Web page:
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Issue 45, 2017
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Magnetic light and forbidden photochemistry: the case of singlet oxygen

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Abstract

Most optical processes occurring in nature are based on the well-known selection rules for optical transitions between electronic levels of atoms, molecules, and solids. Since in most situations the magnetic component of light has a negligible contribution, the dipolar electric approximation is generally assumed. However, this traditional understanding is challenged by nanostructured materials, which interact strongly with light and produce very large enhancements of the magnetic field in their surroundings. Here we report on the magnetic response of different metallic nanostructures and their influence on the spectroscopy of molecular oxygen, a paradigmatic example of dipole-forbidden optical transitions in photochemistry.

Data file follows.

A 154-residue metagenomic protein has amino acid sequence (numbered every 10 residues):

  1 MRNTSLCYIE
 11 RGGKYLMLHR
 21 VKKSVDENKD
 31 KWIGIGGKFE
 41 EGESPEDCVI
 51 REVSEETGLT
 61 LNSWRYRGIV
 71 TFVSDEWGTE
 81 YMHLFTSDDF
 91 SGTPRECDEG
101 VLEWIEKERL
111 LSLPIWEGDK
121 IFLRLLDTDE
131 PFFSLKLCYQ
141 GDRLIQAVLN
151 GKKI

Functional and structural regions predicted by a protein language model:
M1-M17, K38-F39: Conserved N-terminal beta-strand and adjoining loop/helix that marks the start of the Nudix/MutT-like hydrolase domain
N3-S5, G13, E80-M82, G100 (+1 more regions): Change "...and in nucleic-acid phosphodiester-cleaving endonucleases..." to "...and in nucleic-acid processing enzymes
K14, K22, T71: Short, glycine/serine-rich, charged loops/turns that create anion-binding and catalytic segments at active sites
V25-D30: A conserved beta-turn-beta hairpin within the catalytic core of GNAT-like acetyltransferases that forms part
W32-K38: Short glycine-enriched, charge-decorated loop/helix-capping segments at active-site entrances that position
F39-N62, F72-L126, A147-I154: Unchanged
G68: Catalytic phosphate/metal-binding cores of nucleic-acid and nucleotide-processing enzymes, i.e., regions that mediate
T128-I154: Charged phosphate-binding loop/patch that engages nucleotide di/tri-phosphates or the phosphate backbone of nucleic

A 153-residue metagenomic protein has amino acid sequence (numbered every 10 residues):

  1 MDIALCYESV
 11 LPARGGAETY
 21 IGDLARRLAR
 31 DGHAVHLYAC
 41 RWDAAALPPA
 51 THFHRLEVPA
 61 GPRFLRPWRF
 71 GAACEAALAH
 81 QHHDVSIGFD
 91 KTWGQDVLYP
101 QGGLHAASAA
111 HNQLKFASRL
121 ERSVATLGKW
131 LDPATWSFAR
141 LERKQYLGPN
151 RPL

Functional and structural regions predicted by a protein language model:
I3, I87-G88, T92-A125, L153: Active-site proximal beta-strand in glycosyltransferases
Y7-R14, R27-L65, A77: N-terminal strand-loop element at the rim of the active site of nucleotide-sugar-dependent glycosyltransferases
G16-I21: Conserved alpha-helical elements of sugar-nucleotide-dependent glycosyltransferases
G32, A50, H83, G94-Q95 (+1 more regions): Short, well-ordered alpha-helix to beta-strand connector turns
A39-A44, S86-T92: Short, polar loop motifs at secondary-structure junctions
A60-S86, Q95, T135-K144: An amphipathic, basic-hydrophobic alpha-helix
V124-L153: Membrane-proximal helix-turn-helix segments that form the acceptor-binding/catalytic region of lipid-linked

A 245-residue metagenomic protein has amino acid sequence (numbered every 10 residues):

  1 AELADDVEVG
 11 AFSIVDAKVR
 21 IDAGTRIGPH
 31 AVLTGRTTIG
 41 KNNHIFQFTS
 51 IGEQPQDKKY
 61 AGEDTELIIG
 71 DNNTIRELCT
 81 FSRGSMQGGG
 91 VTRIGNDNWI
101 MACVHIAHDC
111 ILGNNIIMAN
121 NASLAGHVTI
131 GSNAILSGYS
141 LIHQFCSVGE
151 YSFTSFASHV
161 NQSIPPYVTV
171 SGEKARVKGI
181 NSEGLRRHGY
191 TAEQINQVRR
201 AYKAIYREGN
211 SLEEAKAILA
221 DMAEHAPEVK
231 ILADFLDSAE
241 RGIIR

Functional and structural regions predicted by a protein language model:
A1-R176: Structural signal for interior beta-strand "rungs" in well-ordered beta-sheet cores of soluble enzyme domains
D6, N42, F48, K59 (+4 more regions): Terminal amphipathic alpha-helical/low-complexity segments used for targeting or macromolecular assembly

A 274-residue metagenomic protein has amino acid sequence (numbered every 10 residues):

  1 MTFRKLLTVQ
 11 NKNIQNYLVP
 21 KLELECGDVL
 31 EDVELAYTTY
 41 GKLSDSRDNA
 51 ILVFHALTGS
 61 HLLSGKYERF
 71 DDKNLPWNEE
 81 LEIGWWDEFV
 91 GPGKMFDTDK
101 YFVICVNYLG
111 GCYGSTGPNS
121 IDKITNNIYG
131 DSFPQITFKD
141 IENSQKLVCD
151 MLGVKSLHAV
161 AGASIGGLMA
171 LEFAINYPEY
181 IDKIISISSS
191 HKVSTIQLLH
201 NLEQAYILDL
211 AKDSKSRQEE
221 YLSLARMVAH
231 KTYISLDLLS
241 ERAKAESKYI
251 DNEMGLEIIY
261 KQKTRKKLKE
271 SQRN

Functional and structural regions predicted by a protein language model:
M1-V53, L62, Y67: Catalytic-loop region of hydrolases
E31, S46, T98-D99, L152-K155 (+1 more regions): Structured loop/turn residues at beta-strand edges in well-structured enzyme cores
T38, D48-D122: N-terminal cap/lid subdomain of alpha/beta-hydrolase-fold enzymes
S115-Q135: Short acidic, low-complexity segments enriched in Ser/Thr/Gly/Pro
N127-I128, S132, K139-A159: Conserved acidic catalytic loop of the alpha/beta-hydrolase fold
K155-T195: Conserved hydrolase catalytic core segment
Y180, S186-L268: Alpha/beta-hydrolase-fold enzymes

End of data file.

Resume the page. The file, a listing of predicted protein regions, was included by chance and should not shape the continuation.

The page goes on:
Graphical abstract: Magnetic light and forbidden photochemistry: the case of singlet oxygen

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Publication details

The article was received on 09 Sep 2017, accepted on 24 Oct 2017 and first published on 26 Oct 2017


Article type: Paper
DOI: 10.1039/C7TC04130F
Citation: J. Mater. Chem. C, 2017,5, 11824-11831
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    Magnetic light and forbidden photochemistry: the case of singlet oxygen

    A. Manjavacas, R. Fenollosa, I. Rodriguez, M. C. Jiménez, M. A. Miranda and F. Meseguer, J. Mater. Chem. C, 2017, 5, 11824
    DOI: 10.1039/C7TC04130F

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